Extensive exemption and remission arrangements protect those likely to have difficulty in paying charges (NHS prescription and dental charges, optical and hospital travel costs). The NHS prescription charge is a flat-rate amount which successive Governments have thought it reasonable to charge for those who can afford to pay for their medicines. Prescription prepayment certificates (PPCs) offer real savings for people who need extensive medication.
These charges apply in England only. In Northern Ireland, Scotland and Wales prescriptions are free of charge.
If you will have to pay for four or more prescription items in three months, or more than 15 items in 12 months, you may find it cheaper to buy a PPC.
There is further information about prescription exemptions and fees on the NHS website
Please allow 10 days, excluding weekends and Bank Holidays, for your request to be processed. Any problems please telephone the surgery.
Changes to prescribing for medicines which you can buy over the counter
From April 2019, GPs are no longer routinely providing prescriptions for medications and treatments which can be bought over the counter at pharmacies and supermarkets.
This means that GPs, nurses and pharmacists will not usually prescribe certain medicines for minor health concerns and patients will be asked to purchase them from pharmacies or supermarkets instead.
The changes follow national recommendations from NHS England to encourage people to self-care and to reduce the amount of money the NHS spends on medicines which are available to buy over the counter.
In Leicester, Leicestershire and Rutland, between April 2017 and March 2018, the NHS spent £4.1m on prescriptions for medicines that can be bought from a pharmacy or supermarket. By saving money on items which are readily available, priority can be given to treatments for people with more serious conditions, such as cancer, diabetes and mental health problems.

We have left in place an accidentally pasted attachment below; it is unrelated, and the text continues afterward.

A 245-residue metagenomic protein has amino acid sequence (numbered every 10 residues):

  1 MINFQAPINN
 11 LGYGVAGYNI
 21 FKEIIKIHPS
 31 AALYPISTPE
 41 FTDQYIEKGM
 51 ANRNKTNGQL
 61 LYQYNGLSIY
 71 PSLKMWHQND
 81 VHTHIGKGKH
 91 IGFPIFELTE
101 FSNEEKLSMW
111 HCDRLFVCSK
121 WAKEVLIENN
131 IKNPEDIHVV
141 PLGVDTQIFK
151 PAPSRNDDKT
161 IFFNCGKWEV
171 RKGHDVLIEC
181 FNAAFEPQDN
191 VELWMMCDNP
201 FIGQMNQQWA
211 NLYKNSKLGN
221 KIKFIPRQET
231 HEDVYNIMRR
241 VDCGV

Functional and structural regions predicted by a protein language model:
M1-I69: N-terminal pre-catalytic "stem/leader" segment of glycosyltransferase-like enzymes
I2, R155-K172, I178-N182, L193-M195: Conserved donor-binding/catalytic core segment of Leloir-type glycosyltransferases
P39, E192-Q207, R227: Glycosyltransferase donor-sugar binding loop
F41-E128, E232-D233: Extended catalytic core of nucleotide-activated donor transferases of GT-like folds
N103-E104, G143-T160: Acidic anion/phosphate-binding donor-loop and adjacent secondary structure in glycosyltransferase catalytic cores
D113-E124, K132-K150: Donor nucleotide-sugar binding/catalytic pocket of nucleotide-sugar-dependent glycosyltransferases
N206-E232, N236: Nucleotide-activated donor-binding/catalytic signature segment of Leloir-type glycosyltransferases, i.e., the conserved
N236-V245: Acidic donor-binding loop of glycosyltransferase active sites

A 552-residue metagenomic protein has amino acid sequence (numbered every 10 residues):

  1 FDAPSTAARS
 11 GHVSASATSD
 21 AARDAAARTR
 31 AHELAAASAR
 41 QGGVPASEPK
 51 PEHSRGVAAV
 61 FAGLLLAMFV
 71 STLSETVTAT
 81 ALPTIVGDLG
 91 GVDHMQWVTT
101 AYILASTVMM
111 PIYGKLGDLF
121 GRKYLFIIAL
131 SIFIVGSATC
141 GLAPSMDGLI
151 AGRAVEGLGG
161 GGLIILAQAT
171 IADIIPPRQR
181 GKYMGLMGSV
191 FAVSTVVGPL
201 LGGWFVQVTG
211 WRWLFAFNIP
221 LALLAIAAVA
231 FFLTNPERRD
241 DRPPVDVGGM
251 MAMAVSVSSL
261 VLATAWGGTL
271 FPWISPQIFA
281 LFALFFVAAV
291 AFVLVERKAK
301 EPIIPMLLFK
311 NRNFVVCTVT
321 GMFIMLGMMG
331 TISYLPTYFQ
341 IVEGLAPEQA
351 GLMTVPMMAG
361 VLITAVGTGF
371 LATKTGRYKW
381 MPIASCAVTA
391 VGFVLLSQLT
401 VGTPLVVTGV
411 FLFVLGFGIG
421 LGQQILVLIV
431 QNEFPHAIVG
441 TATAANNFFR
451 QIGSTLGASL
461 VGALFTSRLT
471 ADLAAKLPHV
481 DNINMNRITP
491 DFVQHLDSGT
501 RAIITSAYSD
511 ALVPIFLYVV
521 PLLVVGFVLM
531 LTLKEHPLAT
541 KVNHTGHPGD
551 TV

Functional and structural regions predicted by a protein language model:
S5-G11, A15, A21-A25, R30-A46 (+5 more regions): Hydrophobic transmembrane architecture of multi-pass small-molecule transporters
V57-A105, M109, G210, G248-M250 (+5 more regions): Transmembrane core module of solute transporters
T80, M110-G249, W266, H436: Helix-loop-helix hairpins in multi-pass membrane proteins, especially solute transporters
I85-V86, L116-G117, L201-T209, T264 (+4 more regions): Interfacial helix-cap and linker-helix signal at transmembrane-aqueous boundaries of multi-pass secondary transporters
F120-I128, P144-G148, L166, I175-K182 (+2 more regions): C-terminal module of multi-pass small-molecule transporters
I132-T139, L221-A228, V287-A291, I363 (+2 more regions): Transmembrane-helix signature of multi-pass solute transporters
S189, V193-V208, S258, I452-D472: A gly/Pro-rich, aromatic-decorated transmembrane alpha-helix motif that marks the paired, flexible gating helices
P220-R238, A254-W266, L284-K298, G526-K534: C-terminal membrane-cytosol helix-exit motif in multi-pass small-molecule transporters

These changes apply to
These prescriptions also include other common items
People who need medicines to treat a long-term health condition, such as diabetes, or for more complex illnesses, as well as patients on treatments only available on prescription will not be affected by the changes. The changes will also not apply to those who have found that over-the-counter products haven’t helped, or patients who are unable to treat themselves. In all of these cases, prescribers will be able to use their own judgement when deciding whether to issue a prescription.
Dr James Ogle, GP and Clinical Lead for Prescribing at West Leicestershire CCG, said: "The sorts of health conditions these changes apply to include headaches, indigestion, head lice, travel sickness, hay fever, diarrhoea and insect bites and stings.
"Last year the local CCGs carried out a public survey across Leicester, Leicestershire and Rutland, which gave us an understanding of how people would be affected if they had to buy these types of medicines, instead of having them prescribed. Most people told us that they already buy their own medicines to treat minor conditions and are quite willing to do so. 10
"Community pharmacists are best placed to help and advise you regarding suitable treatments for common ailments. The pharmacist will check the medicine is appropriate for you and your health problem and will ask questions to make sure there is no reason why you should not use the medicine.
"However, if people are still worried after speaking to the pharmacist, or their symptoms get worse or persist, they can of course still make an appointment at their GP practice."
We know from the public surveys that there are some people who will find it more difficult to self care or to buy over the counter medication. We want to reassure patients that we recognise that a ‘one size fits all’ approach is not always appropriate and they can always talk to their GP if they have concerns for any reason, because GPs will still be able to prescribe in some situations.
We are now providing more information to help people understand their symptoms and build confidence in treating minor illnesses themselves."
People can access advice on self care at www.westleicestershireccg.nhs.uk/your-health-and-services/you-and-your-medicine/self-care-for-minor-ailments
More information on the changes to prescribing is available at https://www.england.nhs.uk/medicines/over-the-counter-items-which-should-not-routinely-be-prescribed/ or people can speak to their community pharmacist or GP pra